Most of us experience butterflies in our stomachs before giving an important speech. We may feel jittery and anxious prior to a job interview. But for individuals suffering from social anxiety disorder, social situations of almost any kind can invoke terror, intense physical symptoms and a constriction of their daily activities. Specifically, social anxiety is “an excessive and persistent fear of social or performance situations.” People with social anxiety dread situations that include other people, like dating, being called on in class, meeting new people, or having to talk in public. Some folks avoid using public bathrooms, ordering food from a restaurant, even talking to a customer service representative on the phone. Sufferers of social anxiety may experience physical symptoms like blushing, sweating, shaking or trembling, muscle tension, pounding heart, and dry mouth. Because of their fears, people with social anxiety may isolate or avoid situations that may require them to interact with others. They may experience a decrease in their self esteem due to judging their reactions or feeling “flawed” for not being able to accomplish life tasks that others seem to do easily.

Treatment Options for Social Anxiety Disorder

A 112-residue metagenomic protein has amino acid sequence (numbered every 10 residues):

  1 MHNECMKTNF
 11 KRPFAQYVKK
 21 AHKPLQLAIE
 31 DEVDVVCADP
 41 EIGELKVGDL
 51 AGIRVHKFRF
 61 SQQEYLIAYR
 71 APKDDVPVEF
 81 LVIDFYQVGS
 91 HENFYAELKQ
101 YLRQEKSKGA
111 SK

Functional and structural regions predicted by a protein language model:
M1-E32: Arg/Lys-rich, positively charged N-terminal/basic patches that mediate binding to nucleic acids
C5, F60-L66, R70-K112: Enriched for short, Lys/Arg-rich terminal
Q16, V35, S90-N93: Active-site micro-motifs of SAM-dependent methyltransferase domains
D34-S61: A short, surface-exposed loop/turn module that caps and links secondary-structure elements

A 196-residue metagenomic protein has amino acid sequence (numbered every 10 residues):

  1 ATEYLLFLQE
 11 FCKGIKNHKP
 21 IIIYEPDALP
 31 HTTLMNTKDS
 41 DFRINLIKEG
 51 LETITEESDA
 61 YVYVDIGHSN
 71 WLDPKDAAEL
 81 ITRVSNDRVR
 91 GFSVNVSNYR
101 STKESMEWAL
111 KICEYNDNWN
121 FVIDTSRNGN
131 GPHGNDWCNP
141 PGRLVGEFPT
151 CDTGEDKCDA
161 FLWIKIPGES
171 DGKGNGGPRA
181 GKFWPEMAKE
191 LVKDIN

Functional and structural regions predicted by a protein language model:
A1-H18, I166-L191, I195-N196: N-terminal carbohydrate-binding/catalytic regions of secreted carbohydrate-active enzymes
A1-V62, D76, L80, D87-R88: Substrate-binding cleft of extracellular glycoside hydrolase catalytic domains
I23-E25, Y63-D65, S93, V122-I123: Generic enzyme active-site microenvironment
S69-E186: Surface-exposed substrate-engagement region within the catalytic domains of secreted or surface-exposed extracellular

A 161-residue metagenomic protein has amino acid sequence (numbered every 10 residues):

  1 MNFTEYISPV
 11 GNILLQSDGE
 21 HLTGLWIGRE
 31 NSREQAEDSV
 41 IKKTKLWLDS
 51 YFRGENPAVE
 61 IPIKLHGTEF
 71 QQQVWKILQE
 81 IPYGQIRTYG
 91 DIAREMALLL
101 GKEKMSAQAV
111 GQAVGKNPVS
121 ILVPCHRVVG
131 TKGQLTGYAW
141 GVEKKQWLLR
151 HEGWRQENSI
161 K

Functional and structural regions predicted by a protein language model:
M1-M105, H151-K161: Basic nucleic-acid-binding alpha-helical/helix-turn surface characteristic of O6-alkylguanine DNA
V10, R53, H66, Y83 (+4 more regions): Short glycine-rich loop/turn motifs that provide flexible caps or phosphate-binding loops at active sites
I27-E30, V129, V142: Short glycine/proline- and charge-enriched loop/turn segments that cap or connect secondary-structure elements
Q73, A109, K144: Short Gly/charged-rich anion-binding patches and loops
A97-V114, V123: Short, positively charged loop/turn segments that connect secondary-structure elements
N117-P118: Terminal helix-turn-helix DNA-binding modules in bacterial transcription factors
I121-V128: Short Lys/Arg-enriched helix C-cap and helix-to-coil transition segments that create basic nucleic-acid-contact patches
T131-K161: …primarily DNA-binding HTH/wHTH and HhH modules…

The third most common psychiatric condition in the United States, social anxiety disorder occurs in 1 out of 8 adults. Both children and adults can struggle with social anxiety, and sufferers are equally distributed between men and women. The good news is that treatment is available and clinically proven to be successful. Data supports that a combination of medications and talk therapy provide the best treatment outcome for people with social anxiety disorder. Counseling that includes cognitive-behavioral therapy and social skills training have been proven especially helpful. Cognitive-behavioral therapy (CBT) helps individuals understand and change thoughts and behaviors that contribute to their anxiety. Social skills training gives people the opportunity to learn and practice responses and skills they will need in social situations within the safety of the therapy room. If your anxiety or worry about social interactions is limiting your life or negatively impacting your daily activities or self-perception, talk with your doctor or get a referral to a counselor. Everyone deserves to fully engage in life and to reap the benefits of relationships, work and social interactions without the burden of anxiety and worry. Treatment can pull back the curtain of social anxiety and allow individuals to step onto the stage of life with more confidence.